Where McCormick & Schmick’s Went Wrong
Landry’s, Inc. reeled in seafood chain McCormick & Schmick’s in a buyout on Jan. 3, six months after the floundering chain was put on the market. The move signifies an end–and a new beginning–to the brand that touted its old-fashioned ways and hung onto them until they killed it.
“They were proud of an old-fashioned kind of position, and no one wants old-fashioned anymore,” says Cliff Courtney, executive vice president and chief strategy officer of Zimmerman Advertising. “They want something new.”
The first McCormick & Schmick’s opened its doors in Portland, Oregon, in 1976. It grew to 87 restaurants in the past 35 years. Landry’s has already closed a handful of locations since the buy-out.
“They have an original brand promise and mission that was actually very worthy, and for a long time, served them well,” says Tom Kelley, managing partner of Concept Branding Group.
But the fall was foreseeable. Courtney delineated a number of weaknesses of the company when he spoke with Rmgt in June: the brand is seemingly identical to when it first launched; its huge menus overwhelm guests; the brand itself feels stale; and the meals are crafted to take a long time to eat.
Both Kelley and Courtney agree that McCormick & Schmick’s collapse was mainly due to its stubborn resolve to not evolve.
“Their whole position was pushing fresh, which I get is the default position in seafood, but there’s nothing ‘fresh’ about the fresh position,” Courtney says.
“The existing management team back then said they had this famous plan they were going to implement,” Kelley says. “It really just goes to a larger point of some of the great crumbling brands that have been around for a while, relying on these management teams that have just become so insular and so unresponsive to outside opinion or outside counsel to help them turn around.”
Courtney says McCormick refused to recognize the changing pattern of American eating by sitting in a category without scale.
“People already eat less seafood than other proteins,” he explains. “So you’re dealing with a smaller pond, as it were. Secondly, compression in restaurants, i.e. fast casual … things that are less expensive and new are winning in restaurants, as opposed to slow and expensive.”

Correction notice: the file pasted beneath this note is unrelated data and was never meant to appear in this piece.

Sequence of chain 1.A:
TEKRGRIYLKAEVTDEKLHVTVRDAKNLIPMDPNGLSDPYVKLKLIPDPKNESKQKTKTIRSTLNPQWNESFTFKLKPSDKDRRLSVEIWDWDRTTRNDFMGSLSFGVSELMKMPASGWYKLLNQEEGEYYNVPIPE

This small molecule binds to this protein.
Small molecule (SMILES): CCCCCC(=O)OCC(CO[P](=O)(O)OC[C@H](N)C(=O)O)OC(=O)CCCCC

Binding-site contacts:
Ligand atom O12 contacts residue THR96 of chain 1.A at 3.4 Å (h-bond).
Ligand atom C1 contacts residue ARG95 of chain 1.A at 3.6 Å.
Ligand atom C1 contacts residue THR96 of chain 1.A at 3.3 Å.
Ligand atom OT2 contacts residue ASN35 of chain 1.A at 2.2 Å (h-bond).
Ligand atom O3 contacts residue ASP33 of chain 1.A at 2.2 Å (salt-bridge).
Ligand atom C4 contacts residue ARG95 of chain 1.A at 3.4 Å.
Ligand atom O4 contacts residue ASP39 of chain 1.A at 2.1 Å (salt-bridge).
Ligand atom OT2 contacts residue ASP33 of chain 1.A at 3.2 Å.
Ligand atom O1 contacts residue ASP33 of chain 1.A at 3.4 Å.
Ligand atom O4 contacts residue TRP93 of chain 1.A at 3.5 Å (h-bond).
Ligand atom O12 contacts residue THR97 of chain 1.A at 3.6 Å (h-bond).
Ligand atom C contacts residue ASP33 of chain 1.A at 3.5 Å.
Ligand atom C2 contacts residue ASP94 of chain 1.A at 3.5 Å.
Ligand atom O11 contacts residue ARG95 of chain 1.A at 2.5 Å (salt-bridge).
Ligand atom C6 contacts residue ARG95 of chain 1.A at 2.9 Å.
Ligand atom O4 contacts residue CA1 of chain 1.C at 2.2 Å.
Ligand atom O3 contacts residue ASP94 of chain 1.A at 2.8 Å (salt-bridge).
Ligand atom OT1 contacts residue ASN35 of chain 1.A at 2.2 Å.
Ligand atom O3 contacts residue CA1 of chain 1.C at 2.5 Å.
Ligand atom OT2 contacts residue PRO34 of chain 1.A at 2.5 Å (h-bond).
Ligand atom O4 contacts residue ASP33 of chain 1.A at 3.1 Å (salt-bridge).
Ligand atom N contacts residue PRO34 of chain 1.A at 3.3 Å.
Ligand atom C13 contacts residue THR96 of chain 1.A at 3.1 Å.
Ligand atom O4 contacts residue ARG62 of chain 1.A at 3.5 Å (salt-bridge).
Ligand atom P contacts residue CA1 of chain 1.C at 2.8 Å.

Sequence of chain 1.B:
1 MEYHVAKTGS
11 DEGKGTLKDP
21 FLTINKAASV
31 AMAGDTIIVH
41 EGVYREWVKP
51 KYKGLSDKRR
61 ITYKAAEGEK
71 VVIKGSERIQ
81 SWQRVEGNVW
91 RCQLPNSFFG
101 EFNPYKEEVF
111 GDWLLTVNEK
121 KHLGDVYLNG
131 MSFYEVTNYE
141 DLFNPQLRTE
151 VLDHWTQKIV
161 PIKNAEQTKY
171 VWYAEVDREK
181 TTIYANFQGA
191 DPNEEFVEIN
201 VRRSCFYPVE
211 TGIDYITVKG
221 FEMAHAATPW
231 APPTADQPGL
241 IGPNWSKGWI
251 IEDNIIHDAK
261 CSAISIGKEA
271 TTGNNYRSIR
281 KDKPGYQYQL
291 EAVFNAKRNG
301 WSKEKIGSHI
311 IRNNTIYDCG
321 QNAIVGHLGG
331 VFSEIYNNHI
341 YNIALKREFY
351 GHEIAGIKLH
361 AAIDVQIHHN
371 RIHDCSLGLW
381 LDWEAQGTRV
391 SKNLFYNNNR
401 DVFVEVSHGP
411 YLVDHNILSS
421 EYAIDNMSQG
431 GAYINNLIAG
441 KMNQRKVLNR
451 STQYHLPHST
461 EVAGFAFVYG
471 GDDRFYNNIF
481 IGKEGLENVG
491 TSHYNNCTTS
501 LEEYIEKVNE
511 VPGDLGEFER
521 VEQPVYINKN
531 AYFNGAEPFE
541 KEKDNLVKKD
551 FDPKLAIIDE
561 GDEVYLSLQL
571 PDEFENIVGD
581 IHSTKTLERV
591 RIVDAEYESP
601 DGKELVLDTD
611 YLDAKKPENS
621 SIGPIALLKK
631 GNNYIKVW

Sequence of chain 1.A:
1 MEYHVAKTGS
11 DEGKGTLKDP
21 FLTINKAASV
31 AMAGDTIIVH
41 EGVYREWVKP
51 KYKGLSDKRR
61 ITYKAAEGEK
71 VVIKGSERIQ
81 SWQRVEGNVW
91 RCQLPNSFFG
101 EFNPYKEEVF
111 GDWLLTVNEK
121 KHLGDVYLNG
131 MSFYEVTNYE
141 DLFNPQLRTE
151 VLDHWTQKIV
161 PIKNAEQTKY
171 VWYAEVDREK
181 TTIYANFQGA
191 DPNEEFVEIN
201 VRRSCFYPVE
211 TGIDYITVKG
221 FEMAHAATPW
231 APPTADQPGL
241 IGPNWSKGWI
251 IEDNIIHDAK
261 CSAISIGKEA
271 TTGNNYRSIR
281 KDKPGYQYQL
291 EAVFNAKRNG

The numbers support Courtney’s claim. According to McCormick & Schmick’s most recent quarterly report, filed Sept. 28, 2011, the brand’s net income for the first 39 weeks of 2011 was a loss of more than $6 million.
In comparison, a year prior at the end of September 2010, the brand’s net income had been nearly $2 million.
Kelley indicates McCormick’s management team of the past decade has had more success twiddling their thumbs than running a national restaurant chain.
“They just, most recently in the past 10 years or so, have suffered terrible management and terrible execution,” he says. “I think the [new] management team will be like night and day between the former management team at McCormick & Schmick’s.”
One thing Kelley calls “troubling,” however, is the style in which the former management team was terminated.
“I read it this morning [that] the supposed-turn around team that was running McCormick & Schmick's for the past four or five years received $6 million in payouts as part of the takeover,” he says, “which really is just a shame, because the way they led that company down the road and let it fail was just astonishing.
Courtney points to the company going public in 2004 as another tumble in its downward slide.
“Once you’re trying to please shareholders, you get a bad case of white line fever. You’re staying in the middle of the road … you play it too safe,” he says.
He says privatization gives management the confidence it needs to trim fat without being judged or questioned.
Upon the buyout, Landry’s immediately announced McCormick & Schmick’s would no longer be a publicly traded company, retreating once more into the private sector.
A Fresh Start
Both Kelley and Courtney view the buyout as a win for McCormick & Schmick’s, mostly due to Landry’s successful record.
“Landry’s has a history–a pretty impressive, billion-dollar history–of resurrecting brands and making them relevant again, especially in seafood,” Courtney says. “I’m a big fan of Landry’s, because, for starters, they’re bold, and I think fortune favors the bold.”
Whereas McCormick sat in a category without scale, “Landry’s, on the other hand, they have scaled systems,” Courtney explains. “So their economic efficiencies for running seafood are pretty big. I guarantee they’re working up the numbers on how to buy fish more effectively, put in those restaurants, how to take the best practices and make them work.”
A fat trimming, meanwhile—closings and potential reallocation of McCormick’s restaurants to other Landry’s concepts—is to be expected, says Kelley.
It also helps that Landry’s is a marketing-centric organization, Courtney says, because “brands are driven by great marketing, not just great merchandising.”
They agree there is a chance that Landry’s will take the drowning seafood chain and resuscitate it to the life once enjoyed.
“[Landry’s] have not shown yet that they can make this brand exceed,” Courtney says, “[but] listen, nobody likes to see brands go down. We’re in the business of seeing America prosper.”
By Sonya Chudgar